My intention in writing for Progressive Buddhism is that maybe someone out there could use some of the insights I can offer into teaching/practicing meditation with kids.  In the short time I’ve been practicing, I’ve seen enormous benefits both in and out of the classroom.  Conceptually, it’s such a simple practice, but when done correctly and with regularity, I believe it to be enormously transformative. 
15 MINUTES OF MEDITATION IS WORTH 15 MILIGRAMS OF ADDERALL
Many students have such short attention spans because we’ve developed a society conditioned to INSTANT GRATIFICATION.  This is particularly true when it comes to kids.  They can’t even sit still for longer than five minutes without seeing something explode or a really nice set of tits.  Forget about sitting alone to read a book cover to cover; that’s a joke.  (Unless, of course, there’s a book out there that’s ABOUT exploding tits, that is.)
Explosions


+ tits = Fun!











Kids begin their day in America’s classrooms carrying more baggage than ever before:
·       Attention Deficit Disorder (ADD) and Attention Deficit Hyperactive Disorder (ADHD)
·       Absent father figure/positive male role model
·       Poverty (Especially in light of the current economic situation)
·       Emotional Disturbance (ED)
·       Physical abuse
·       English as a second language (ESL + ELL)
·       The Achievement Gap
This is by no means an exhaustive list, but a taste of the obstacles that many children need to overcome just to receive a decent education in one of our schools.  I didn’t even bother to mention the special needs that many students require in terms of additional educational services (SPED). 
In addition, many of my students don’t eat healthy meals, they don’t have a clean place to do their homework, and they are exposed to sexuality WAY before they’re ready.  What’s worse is that even if they WERE able to transcend these setbacks, many of them aren’t even able to receive a good education because the school they’re attending DOESN’T OFFER ONE! 
What about the kids that do “well” in school?  Those are the ones who are so stressed out and anxious about getting good grades that they’re crippled by the pressure.  Ever heard of Stuyvesant High School in Manhattan?
Read It’s a Funny Kind of Story by Ned Vizzini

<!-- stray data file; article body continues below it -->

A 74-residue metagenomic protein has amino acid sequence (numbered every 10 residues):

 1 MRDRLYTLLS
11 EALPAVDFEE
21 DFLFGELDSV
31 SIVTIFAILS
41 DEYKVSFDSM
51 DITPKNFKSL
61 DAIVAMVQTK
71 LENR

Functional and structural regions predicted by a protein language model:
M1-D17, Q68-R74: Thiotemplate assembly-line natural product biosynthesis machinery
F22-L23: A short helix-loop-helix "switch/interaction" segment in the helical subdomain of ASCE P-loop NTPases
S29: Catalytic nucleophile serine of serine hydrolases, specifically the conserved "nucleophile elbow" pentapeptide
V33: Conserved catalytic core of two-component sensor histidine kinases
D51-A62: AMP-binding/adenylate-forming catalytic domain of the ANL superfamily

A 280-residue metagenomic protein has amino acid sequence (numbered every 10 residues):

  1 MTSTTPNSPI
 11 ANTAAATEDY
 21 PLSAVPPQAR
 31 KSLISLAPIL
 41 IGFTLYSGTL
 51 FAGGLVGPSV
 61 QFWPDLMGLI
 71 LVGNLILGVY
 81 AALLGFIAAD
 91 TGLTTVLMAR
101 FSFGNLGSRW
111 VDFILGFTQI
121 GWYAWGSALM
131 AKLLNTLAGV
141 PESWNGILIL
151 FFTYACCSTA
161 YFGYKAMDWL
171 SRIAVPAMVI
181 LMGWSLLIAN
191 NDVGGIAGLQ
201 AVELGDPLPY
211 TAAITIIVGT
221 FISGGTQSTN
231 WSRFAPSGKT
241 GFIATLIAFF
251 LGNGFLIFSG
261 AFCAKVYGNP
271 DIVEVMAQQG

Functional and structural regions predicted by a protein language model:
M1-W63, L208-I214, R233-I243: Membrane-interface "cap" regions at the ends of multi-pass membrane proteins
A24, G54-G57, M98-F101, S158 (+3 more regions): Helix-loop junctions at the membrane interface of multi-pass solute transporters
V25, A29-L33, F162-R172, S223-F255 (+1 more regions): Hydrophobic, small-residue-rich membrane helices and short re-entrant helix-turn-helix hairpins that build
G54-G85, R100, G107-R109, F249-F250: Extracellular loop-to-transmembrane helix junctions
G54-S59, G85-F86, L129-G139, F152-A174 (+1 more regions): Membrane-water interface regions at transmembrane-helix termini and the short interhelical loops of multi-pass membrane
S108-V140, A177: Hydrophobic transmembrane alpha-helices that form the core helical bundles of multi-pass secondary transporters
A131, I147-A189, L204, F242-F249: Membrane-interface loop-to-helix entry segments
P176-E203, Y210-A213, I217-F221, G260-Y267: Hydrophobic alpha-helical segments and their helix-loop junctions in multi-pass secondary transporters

Ok, so we can’t really shove Buddhism down their throats.  That would violate their Constitutional right to an education free from religion.  (Not that I’m even advocating that…)
BUT WE CAN TEACH THEM HOW TO MEDITATE!
I started teaching meditation a few years ago to a group of 8th grade students at a private, Catholic school in Brooklyn in response to what I saw as a detrimental attitude from other the other teachers I was working with.  I was relatively new to the profession and had never worked in an urban environment before.  The shock of seeing grown men and women treat their students with callous disrespect sickened me.  As a direct result from this treatment, the students reacted with extreme recklessness and a total disregard for their education. 
The "Penguin" can't teach you how to meditate!

Their poor behavior was impacting their education in a negative way and I was uneasy about sending them off to high school without a method for taking responsibility for themselves and coping with life’s stresses.  I felt it was my duty as their teacher to prepare them to be independent, confident young men and women that could interact with their environment in a positive way. 
Although I’d had several years of personal experience with meditation, I’d never worked with kids in this capacity.  Trust me, managing a room full of 32-hormone-filled-teenagers is quite a challenge and doesn’t come without a headache.  But being a person who hated school himself (left high school at 16), I was appalled by the way in which these “experienced” teachers related to their students.  Yelling is not an effective way to deal with teenagers.  I thought meditation would be better. 
I began a program of non-religious, guided meditation, based on what I learned from my Tibetan teachers and practiced myself.  The results were almost immediate.  Behavior improved overnight and the classroom climate became calm and peaceful for the most part.  Not only did I train my students to use meditation as a coping method, but I believe that many of them began to see their practice as an efficient way to deepen their understanding of themselves and escape the drudgery of an overbearing school environment. 
Since then, I’ve gone on to use similar techniques with success in other classrooms.  Below you will find a general presentation of the methods I’ve used.  I hope you find them useful and encouraging.   
MEDITATION DOESN’T HAVE TO BE CONFUSING
Part of the problem with Buddhism in America is that there are so many different traditions, subject to unlimited interpretation.  This diversity can be confusing to navigate and frustrating to a newcomer.  What’s more is that there are so many people out there “teaching” meditation or writing books on the subject who are just relaying traditional Asian instructions that they don’t fully understand themselves.  The result much of the time is that many explanations of how to DO meditation are either very dull and dry, or they are so vague and mystical that they are impossible to practice.  
Watch out for this guy!
Meditation is VERY simple to understand conceptually.  Although it can be a difficult thing to integrate as a concrete practice into every day life, there is no need to surround it with a mystical, other-worldly hype that removes the practicality from it’s instruction. 
These methods are very simple, practical, and down to earth.  Anyone can do it.  You don’t need to be Buddhist or even particularly spiritual.  After all, meditation is foremost a method for self-examination and metaphysical analysis. 
First, a couple of rules:
1.     There is no STEADFAST method for practicing meditation.  There are many ways, as are there many kinds of people.